This young ‘mark maker’ has heart to spare
Kanata’s Zander Zatylny, 10, scores trip to Boston thanks to his volunteer work
Zander Zatylny isn’t one to let a little open-heart surgery slow him down.
The 10-year-old Kanata boy, born with a major heart malformation, has already had three open-heart surgeries at CHEO, the most recent one in November 2018, when a blood vessel in his heart was replaced.
Less than six weeks later, he was back playing goal for the Kanata Blazers and backstopping his atom team to a championship.
“It doesn’t affect me at all,” Zander, a Grade 5 student at St. Anne’s Catholic School, said of his medical condition. “When I get down, I get right back up.”
A champion on the ice, Zander was honoured Saturday night during the Ottawa Senators game for his work off the ice as a CHEO volunteer and fundraiser.
The Air Canada Foundation named him a “mark maker” in the community and awarded him a trip to Boston next March to watch the Senators play the Bruins at TD Garden.
He was in a private box with his family for the announcement, which came as a surprise to Zander.
“I feel so excited,” Zander said Saturday before the game. “I went to the morning skate and (Senators goalie) Craig Anderson gave me his stick with his signature.”
Anderson, Zander said, also gave him some goaltending advice: “He said, ‘Stay on your feet more because you can move and when you’re in your butterfly, it’s hard to move.’”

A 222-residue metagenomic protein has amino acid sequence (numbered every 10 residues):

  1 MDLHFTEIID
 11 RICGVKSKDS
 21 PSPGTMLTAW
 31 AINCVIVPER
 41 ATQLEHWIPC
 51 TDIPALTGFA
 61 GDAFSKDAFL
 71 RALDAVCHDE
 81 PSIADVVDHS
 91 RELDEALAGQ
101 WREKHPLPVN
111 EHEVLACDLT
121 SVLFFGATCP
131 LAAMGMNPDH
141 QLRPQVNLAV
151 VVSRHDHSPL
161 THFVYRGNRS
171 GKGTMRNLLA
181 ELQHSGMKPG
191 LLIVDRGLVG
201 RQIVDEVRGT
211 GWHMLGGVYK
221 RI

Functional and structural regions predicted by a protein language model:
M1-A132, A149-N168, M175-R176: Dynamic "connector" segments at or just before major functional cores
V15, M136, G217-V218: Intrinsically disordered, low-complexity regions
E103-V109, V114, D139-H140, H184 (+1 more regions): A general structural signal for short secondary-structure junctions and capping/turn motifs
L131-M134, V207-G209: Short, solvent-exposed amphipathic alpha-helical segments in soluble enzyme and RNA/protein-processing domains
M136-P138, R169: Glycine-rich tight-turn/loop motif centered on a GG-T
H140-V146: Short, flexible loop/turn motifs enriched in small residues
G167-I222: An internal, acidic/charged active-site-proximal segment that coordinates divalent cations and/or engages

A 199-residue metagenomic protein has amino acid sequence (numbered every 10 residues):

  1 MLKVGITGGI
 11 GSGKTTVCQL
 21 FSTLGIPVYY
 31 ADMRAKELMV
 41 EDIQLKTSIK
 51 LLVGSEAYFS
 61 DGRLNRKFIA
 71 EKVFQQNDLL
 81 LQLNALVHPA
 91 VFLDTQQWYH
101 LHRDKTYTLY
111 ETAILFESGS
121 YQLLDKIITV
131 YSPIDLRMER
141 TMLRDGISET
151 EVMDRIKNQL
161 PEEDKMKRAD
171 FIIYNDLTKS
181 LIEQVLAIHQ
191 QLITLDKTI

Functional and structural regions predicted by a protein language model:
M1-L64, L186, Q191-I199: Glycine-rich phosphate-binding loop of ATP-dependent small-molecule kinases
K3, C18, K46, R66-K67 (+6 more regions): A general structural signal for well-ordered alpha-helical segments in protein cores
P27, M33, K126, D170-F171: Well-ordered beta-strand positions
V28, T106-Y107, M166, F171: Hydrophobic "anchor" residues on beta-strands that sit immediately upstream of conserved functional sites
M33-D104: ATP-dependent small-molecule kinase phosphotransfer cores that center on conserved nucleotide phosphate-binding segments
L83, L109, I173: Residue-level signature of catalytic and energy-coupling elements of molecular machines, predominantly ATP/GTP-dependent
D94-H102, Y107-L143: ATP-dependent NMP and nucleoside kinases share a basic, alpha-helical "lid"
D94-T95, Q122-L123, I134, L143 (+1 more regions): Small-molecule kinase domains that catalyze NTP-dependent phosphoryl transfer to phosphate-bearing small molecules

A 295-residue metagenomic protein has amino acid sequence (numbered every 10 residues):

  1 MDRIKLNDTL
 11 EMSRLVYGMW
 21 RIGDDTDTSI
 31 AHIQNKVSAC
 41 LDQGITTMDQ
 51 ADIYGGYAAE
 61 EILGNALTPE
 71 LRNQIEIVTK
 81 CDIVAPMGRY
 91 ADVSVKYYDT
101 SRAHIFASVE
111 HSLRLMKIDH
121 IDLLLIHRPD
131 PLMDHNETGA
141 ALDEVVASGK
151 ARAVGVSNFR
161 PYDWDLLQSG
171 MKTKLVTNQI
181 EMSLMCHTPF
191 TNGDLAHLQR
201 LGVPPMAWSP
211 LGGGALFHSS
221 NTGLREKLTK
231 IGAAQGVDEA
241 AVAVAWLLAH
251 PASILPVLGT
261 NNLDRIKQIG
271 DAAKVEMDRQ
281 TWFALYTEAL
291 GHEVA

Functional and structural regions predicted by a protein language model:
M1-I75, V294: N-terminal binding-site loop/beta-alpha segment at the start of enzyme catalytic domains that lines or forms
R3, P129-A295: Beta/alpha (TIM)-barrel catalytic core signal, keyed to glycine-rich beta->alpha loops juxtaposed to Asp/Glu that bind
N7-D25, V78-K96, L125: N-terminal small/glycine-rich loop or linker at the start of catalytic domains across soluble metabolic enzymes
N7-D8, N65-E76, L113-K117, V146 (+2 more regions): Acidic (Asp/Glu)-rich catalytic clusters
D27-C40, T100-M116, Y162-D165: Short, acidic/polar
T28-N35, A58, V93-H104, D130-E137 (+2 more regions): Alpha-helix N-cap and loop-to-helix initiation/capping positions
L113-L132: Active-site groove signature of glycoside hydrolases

Zander was born with a rare heart defect called truncus arteriosus, meaning he had only one blood vessel leading from his heart instead of two. The condition develops when a baby’s aorta and pulmonary artery fail to separate completely.
It means the body’s oxygen-poor and oxygen-rich blood mix, creating a series of critical circulatory problems.
Zander had his first open-heart surgery before he was one-monthold; doctors reconstructed his heart using the jugular vein of a calf to fashion a second artery for him.
He had 10 stents put in place. In November 2018, surgeons took out the stents and replaced the conduit with an adult-sized one. Zander faces more stent procedures, but his family is hoping he’s finished with open-heart surgery.
He has recovered so well from surgery that his next followup appointment is eight months from the previous one, which is a record for Zander.
“It’s a great sign,” said his mother Chrystal Raymond. “When I was
When I was pregnant with him, I was told he’d never play competitive sports, but ... it hasn’t stopped him at all.
pregnant with him, I was told he’d never play competitive sports, but in his 10 years, he’s played competitive hockey, baseball and football. It hasn’t stopped him at all.
“He’s very athletic and he’s very outgoing and it’s never slowed him down.”
Zander said he likes hockey best of all.
“My favourite sport is hockey,” he said. “It’s just … I’ve been playing hockey since I could, basically.”
When he grows up, Zander said, he’d like to be a hockey player and a doctor.
“Because I want to help other kids,” he said. “The doctors helped me and I want to help other kids as well.”